The Institute’s library system has recently decided to begin enforcing its COVID-19 mask wearing policy inside all library facilities, including Crosland Tower, Price Gilbert Memorial Library and the Clough Undergraduate Learning Commons. The library system’s mask wearing policy is not new.
Last fall, Tech introduced a mask mandate in all buildings to combat COVID on campus. This policy followed student demand over the summer, alongside a USG system wide requirement that masks be made necessary at all times on USG campuses.
“The mask policy is not just a library or Georgia Tech policy, it’s a USG policy,” said Shandra Jones, public services lead.
Previously, the library had not been enforcing this policy and had instead opted to remind students who were not following the guidelines to try and do their part to bring the pandemic to an end. This semester, however, the library system has gone a step further and has begun enforcing mask wearing as part of a three-tiered punishment system.
“The biggest issue that we were facing is that numbers on campus were rising, and we attributed library cases to [students] becoming lax in the COVID policies,” Jones said.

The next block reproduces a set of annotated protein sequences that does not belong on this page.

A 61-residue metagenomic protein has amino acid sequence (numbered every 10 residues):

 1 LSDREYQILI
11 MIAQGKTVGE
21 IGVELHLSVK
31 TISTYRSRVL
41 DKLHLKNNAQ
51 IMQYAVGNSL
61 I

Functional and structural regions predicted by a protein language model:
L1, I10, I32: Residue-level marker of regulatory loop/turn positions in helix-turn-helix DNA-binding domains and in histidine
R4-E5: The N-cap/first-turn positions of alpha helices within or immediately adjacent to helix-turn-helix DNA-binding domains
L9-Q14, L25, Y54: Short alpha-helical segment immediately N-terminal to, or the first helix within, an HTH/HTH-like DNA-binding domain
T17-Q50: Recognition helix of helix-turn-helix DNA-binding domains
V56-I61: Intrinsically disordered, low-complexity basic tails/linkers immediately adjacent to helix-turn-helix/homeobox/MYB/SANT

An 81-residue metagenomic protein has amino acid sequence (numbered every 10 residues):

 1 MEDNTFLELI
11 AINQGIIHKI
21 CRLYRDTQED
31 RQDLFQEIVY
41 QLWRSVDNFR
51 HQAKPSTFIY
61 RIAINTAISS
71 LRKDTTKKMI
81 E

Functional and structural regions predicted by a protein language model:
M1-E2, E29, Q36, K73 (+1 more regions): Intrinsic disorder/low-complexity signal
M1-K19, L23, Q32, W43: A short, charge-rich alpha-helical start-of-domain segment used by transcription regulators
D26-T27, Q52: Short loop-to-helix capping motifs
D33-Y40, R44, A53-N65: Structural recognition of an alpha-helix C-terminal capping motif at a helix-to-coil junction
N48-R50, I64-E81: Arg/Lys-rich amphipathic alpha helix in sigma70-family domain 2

In the new system, student ambassadors patrol the library to ensure mask wearing and social distancing is being practiced by everyone at the library. When students are caught without a mask on their first offense, their BuzzCard information is recorded, and they are asked to put on a face covering. An email is then sent from the Dean of Libraries to the student reinforcing the policies and warning the student to abide by the Institute’s policy.
On the second offense, the student is reported directly to the Office of Student Integrity and charged with a non-academic disciplinary violation.
On the third offense, the student will be asked to leave the library and will have their BuzzCard access revoked for the rest of the semester, without possibility of being reinstated. The student is also once again reported to the Office of Student Integrity with a second non-academic disciplinary violation placed on their record.
While these punishments may seem harsh, the library staff has explained that they do not wish to punish students and are not interested in ruthlessly enforcing the penalties. Instead, they have introduced them as a way to ensure that students are more willing to wear masks at all times in the library.
“The goal is to not be punitive. We really just want people to wear their masks, [and] the only way we can enforce it is if there are some negative consequences.” said Donna Riley, executive assistant to the Dean of Libraries, Leslie Sharp.
The library’s goal is to simply ensure that the virus doesn’t have an outlet to spread in the close proximities students often find themselves in when studying at the Institute’s library spaces. As of Jan. 21, the library has not yet had to revoke BuzzCard access, and at the most, has simply had to remind students to keep their masks on. Thankfully, there doesn’t seem to be any indication that this precedent will change anytime soon, or that students should be worried about the effects this policy will have on their favorite campus study spaces.